President’s Column: 17 May 2019

Image shows President David O'Loughlin smiling in front of a black background

This week ALGA welcomed the Australian Labor Party’s commitments under the Plan for Local Government issued by the Opposition in response to our Federal Election priorities document, All Politics is Local, which we issued last September.

Our document identified 12 priorities including restoring funding assistance to local government, improving the safety of local roads, national leadership on waste and recycling, initiatives to address climate change, as well as a greater commitment to Indigenous well-being.

In its Plan, the ALP has matched the Government’s funding commitments to Roads to Recovery, Bridges Renewal community infrastructure, regional telecommunications and Financial Assistance Grants, but has gone further in its commitment to provide $260m for a National Bike Path Strategy.

The infrastructure commitments by the ALP will reassure councils that the increases in base level funding for essential programs such as Roads to Recovery and Bridges Renewal announced in the Budget will be met, which provides certainty for councils’ budgeting processes.

ALGA also welcomes the commitment to strengthen Australia’s circular economy by establishing a National Waste Commission and investing $60m in a national recycling fund.

Waste and recycling has emerged as a major challenge facing all councils, and the ALP commitment to greater national leadership is something the local government sector and communities have been crying out for.

ALGA is also pleased by the ALP’s promise of $62m for climate adaption and coastal rehabilitation. We have called for a program to support communities with their climate change responses.

Another positive is the ALP’s funding commitment to help to address housing and employment issues in Indigenous communities.

ALGA has called for both parties to continue providing funding for the National Partnership Agreement on Remote Indigenous Housing.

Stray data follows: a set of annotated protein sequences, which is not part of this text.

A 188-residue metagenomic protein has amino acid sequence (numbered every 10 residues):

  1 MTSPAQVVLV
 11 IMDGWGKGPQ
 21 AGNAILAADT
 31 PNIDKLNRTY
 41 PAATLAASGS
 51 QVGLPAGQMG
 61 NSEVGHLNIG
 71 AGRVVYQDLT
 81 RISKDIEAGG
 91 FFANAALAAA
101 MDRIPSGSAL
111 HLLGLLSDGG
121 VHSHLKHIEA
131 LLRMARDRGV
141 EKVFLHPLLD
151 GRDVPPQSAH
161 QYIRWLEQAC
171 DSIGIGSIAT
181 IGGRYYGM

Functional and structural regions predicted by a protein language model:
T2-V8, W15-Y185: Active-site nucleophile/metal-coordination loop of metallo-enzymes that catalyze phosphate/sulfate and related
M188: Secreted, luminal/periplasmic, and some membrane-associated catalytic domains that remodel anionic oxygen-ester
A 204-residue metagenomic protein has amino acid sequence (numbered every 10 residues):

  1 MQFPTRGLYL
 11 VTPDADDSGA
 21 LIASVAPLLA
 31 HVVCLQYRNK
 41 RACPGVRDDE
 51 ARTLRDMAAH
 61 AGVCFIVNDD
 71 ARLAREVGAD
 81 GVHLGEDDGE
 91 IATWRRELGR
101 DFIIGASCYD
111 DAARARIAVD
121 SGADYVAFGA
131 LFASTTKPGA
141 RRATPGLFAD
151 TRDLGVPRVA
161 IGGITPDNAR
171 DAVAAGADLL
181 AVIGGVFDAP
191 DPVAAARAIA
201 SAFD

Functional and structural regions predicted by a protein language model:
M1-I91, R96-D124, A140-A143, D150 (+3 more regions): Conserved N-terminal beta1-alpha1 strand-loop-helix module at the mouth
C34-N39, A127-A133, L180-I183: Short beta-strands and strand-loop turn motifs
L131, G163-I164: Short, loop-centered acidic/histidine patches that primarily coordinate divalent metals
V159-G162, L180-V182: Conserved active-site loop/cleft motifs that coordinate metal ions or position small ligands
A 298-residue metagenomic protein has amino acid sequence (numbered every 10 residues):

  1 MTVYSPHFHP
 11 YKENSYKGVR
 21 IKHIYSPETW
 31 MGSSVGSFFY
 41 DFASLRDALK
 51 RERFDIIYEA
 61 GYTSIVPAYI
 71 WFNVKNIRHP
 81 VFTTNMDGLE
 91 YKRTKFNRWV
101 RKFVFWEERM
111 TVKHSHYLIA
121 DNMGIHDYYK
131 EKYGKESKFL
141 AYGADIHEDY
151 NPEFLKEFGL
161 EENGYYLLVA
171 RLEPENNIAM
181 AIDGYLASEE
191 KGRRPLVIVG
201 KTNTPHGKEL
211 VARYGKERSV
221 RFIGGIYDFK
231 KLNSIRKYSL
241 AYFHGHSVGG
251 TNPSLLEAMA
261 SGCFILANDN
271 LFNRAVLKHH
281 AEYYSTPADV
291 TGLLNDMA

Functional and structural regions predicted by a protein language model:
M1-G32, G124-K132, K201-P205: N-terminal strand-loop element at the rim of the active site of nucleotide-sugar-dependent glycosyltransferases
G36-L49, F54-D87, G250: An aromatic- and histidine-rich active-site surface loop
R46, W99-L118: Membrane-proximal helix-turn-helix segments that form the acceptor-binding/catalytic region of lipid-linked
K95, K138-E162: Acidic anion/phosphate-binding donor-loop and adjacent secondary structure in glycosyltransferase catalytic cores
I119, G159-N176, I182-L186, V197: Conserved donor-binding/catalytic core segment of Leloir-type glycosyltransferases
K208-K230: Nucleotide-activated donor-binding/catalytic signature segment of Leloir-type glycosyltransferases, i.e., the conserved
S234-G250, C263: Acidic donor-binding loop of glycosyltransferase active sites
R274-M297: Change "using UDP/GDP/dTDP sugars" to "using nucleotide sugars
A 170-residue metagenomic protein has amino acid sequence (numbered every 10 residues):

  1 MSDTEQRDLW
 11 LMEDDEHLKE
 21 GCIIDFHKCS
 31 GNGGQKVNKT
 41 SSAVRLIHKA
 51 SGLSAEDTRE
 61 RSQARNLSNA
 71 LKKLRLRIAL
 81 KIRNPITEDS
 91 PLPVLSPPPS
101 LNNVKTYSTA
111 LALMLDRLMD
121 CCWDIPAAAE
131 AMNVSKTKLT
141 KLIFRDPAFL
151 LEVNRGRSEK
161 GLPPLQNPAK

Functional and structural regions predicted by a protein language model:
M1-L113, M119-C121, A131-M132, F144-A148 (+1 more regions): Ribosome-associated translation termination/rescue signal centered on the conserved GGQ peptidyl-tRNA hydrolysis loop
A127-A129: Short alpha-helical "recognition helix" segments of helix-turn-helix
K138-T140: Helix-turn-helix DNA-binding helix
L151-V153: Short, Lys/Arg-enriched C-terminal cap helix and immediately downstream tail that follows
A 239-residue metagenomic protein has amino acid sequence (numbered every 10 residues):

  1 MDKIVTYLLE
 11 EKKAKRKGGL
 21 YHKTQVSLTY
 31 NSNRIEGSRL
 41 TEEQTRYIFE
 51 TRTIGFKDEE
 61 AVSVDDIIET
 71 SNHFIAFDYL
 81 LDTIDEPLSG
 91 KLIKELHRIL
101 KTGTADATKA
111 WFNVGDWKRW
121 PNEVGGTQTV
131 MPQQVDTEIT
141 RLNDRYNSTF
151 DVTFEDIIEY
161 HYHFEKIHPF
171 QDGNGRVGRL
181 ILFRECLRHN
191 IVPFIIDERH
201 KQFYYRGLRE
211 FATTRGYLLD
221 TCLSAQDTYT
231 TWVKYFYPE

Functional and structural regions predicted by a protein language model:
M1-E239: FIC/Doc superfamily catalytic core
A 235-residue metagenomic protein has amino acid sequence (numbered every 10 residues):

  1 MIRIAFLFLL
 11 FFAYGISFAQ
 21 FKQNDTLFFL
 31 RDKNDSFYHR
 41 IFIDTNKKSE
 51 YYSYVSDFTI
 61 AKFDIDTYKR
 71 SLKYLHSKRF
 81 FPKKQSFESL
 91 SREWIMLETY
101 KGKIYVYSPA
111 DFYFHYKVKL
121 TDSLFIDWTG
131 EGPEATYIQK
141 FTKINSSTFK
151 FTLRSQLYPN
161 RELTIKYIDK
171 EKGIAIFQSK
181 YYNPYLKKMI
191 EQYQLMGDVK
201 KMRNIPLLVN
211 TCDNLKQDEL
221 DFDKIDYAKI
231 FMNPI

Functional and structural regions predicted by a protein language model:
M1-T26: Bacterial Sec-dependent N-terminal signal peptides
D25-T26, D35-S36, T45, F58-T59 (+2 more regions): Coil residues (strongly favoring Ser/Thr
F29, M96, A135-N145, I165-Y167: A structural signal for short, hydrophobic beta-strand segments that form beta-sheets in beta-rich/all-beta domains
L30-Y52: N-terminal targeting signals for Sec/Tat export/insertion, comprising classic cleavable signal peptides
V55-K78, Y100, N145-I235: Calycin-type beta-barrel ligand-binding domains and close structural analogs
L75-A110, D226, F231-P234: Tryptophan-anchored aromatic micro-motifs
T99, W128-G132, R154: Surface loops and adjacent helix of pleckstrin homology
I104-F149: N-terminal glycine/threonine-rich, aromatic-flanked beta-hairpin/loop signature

Although neither the Coalition nor Labor have fully committed to that need, the ALP has gone further than the Coalition by providing funding for the NT, Queensland, WA, and South Australia.

I also note that Labor’s plan recognises the financial sustainability challenges local governments have faced for more than two decades.

Since 1996 the level of funding assistance provided to local government by the Commonwealth government through the Financial Assistance Grants has fallen to just 0.55% of Commonwealth Taxation revenue from 1%.

At the same time, local governments have been subject to cost-shifting and rate-capping by state governments.

Labor has committed to working with local, state and territory government with the aim of reaching an agreement on the financial sustainability of local government.

While both major parties have yet to respond to ALGA’s call to provide a fairer level of funding to local communities through the restoration of Financial Assistance Grants funding, the ALP’s commitment to seek an agreement across the three levels of government to address local governments’ financial sustainability is progress.

We’ve sought comment from the Government to Labor’s plan, but have not been able to confirm if the Coalition will be making a similar policy statement on local government. This is unfortunate.

We’ve invited the Prime Minister and Opposition Leader to our National General Assembly next month in Canberra, and will continue to press them to give local governments are fairer share of funding to unlock the potential of our communities.

Our Fairer Share campaign will also ramp up as the incoming government takes office, and we’ll be asking our member associations to urge their local Members of Parliament and Senators to act so our local communities can thrive.

Finally, congratulations to whomever wins the election tomorrow, and we look forward to working with the new government to address together the many challenges our local communities face.

Mayor David O’Loughlin
ALGA President